Brain on Chip Aims to Reduce Human and Animal Testing

Engineers and scientists at Lawerence Livermore National Laboratory (LLNL) have created a device intended to test and predict the effects of biological and chemical agents, diseases, or drugs on the brain without the need for human or animal subjects.

Simulates specific brain regions

The brain-on-a-chip device simulates the central nervous system by recording neural activity from multiple brain cell types deposited and grown on microelectrode arrays.To look at specific regions of the brain, the chip has been divided in to four areas: three sub-regions and an external region representing the brain’s cortex.

Researchers deposited primary hippocampal and cortical cells onto the electrodes, positioned based on their relative orientation in the brain, using custom-built inserts that can be removed after the cells are placed in the device to allow free communication among the different regions. The team then monitored the cells’ action potential patterns — the “bursts” of electrical energy that cells emit when communicating — and observed how the cells interacted over time. The researchers also successfully performed tests with a four-cell insert, to prove more cell types could be used simultaneously.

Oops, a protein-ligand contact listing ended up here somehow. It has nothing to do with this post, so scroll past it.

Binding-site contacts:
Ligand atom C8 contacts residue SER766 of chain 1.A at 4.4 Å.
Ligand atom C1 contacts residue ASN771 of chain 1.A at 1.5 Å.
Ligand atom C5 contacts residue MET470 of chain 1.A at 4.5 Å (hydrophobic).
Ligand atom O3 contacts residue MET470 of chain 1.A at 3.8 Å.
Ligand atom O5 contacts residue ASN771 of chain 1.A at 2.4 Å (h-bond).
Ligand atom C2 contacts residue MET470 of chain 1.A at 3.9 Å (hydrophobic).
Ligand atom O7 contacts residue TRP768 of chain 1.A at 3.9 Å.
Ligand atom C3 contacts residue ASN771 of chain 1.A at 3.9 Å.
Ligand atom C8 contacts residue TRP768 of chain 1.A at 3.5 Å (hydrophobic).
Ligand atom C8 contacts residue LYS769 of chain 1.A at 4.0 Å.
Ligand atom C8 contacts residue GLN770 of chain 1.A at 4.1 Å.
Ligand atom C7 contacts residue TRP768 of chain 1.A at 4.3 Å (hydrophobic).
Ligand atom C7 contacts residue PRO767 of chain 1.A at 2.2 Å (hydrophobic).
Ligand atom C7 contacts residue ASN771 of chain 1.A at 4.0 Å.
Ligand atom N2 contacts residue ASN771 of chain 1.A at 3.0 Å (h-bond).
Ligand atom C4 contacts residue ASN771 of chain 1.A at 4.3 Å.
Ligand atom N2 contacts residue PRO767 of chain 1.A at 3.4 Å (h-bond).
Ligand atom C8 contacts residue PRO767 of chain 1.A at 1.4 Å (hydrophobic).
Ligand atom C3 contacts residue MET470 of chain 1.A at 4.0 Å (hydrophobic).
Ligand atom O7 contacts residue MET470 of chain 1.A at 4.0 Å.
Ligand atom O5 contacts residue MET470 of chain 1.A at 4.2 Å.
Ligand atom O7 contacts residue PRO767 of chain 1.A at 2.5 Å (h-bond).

Part of broader vision

Scientists said the platform is part of LLNL’s broader vision for countering emerging and existing threats, allows them to study the networks formed among various regions of the brain, and obtain timely, human-relevant data without animal or human testing. The data would be used to better predict human response to countermeasures, viruses or pharmaceutical drugs, and could help scientists determine if certain types of neurons are more susceptible to exposure.

Research will continue, as the scientists improve on their work, particularly as they work with computer scientists, statisticians, and data modelers to fully analyze the data they collect.

To learn more about this research, see the full news release from LLNL